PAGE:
A fine picture performance, and all nicely framed too
Outstanding picture quality
Unique, eye-catching but also practical design
Black levels could be better
Painstaking adjustment required
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It's easy to be cynical about Philips' Aurea TVs. After all, shouldn't a TV be more about picture and sound quality than having loads of brightly-coloured flashing lights around its edges?
If you forced yourself to look past the marketing twaddle and gave the first Aurea time to grow on you, its eye-catching tech proved to be more than just hollow chest-thumping.
So I'm glad to see Philips persevering with its Aurea concept in the form of the 42PFL9903H. Especially as the improvements made to the technology here are quite considerable.
Better looking LCD
The basic chassis design is much more stylish than that of the original Aurea. The bezel is slimmer and fronted by glass, giving it a sleek, modern look. The set also sports the distinctive transparent shroud found on other current high-end Philips TVs.
More importantly, the Aurea Light Frame effect quickly proves much more accurate, and therefore more effective, than it was first time out This is due to two factors.
Firstly, thanks to the inclusion of 22 extra LED light sources, the placement of coloured light around Aurea II's bezel fits much more accurately with the content of the image you're watching.
So now if a couple of inches of the picture on the left are blue, an almost exactly corresponding two-inch section of the left-hand bezel will also turn blue, with less chance that the frame's blue part will be slightly distant from, or distractingly bigger than, the blue part of the image.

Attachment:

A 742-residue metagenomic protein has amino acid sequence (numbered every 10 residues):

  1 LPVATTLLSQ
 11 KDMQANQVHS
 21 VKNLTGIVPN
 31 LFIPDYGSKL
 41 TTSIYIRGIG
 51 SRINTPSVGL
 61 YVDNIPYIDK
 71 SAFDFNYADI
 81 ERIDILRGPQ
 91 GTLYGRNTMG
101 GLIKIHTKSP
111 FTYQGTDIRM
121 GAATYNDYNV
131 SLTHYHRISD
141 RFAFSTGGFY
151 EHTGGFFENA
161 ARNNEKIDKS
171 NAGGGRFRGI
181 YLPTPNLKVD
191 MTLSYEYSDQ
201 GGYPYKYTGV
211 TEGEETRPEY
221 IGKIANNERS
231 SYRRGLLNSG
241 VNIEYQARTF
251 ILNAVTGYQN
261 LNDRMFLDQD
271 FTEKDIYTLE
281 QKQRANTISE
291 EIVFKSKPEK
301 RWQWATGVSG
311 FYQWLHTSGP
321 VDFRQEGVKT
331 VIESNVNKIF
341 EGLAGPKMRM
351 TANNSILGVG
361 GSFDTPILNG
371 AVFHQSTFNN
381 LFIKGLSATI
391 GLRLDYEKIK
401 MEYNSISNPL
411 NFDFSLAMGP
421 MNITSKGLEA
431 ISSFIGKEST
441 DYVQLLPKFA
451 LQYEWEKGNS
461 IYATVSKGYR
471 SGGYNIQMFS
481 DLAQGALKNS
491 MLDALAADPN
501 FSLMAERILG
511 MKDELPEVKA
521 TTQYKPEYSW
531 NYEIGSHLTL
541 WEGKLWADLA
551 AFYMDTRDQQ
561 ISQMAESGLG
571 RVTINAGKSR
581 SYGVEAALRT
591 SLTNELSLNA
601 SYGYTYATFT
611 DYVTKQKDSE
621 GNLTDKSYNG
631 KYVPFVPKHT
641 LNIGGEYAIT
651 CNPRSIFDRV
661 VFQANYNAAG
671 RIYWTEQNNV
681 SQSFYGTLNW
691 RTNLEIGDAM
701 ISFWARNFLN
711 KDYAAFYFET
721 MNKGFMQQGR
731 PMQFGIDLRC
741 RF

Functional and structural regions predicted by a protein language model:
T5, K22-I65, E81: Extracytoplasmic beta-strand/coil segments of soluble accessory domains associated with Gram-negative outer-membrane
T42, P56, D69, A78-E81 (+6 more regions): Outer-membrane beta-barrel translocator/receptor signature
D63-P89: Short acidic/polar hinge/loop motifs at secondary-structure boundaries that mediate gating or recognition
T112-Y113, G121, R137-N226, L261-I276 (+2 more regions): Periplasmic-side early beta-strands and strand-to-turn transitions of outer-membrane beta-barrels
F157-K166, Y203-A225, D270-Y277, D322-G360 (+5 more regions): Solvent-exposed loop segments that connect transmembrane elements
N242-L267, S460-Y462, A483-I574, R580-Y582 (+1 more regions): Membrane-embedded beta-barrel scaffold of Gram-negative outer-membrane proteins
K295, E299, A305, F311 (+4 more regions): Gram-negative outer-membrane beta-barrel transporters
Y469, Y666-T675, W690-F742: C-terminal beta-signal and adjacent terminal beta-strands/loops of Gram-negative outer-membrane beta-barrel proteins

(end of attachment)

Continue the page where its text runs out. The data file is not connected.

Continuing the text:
Secondly, the Light Frame's oscillating colours look much more like the colours onscreen. This massively improves the natural sense of 'flow' from the display to the frame.
At times the misplaced or mis-toned colours of the original Aurea used to jar, distracting you from what you were watching. But Aurea II's improvements make such 'dislocating' moments far rarer. Because of this, I lapped up the new Light Frame effect pretty much instantly.
Despite all the Light Frame/Ambilight improvements, there will still be people who not only aren't convinced by the whole Aurea proposition, but actively dislike it.
So it's good for Philips that the 42PFL9903H has more to offer, including four v1.3 HDMIs, a USB input for playback of a wide variety of multimedia formats from USB storage devices, and even a DLNA-certified Ethernet port for access to files stored on your PC.
The good times continue with the 42PFL9903H's AV performance.
Pictures come courtesy of the same screen employed to best buy-winning effect on Philips' 42PFL9703D, meaning they combine Philips' Perfect Pixel HD video processing engine with a Full HD pixel count and wide colour-gamut LCD display. The results are as mesmerising as the antics of the Light Frame.
Images look remarkably sharp and detailed. HD material pulls off the seemingly impossible feat of appearing to contain more resolution than the screen's 1920 x 1080 pixels, with awe-inspiring results. The detail level in the planetary flyby in WALL-E (Blu-ray) has never looked more acute.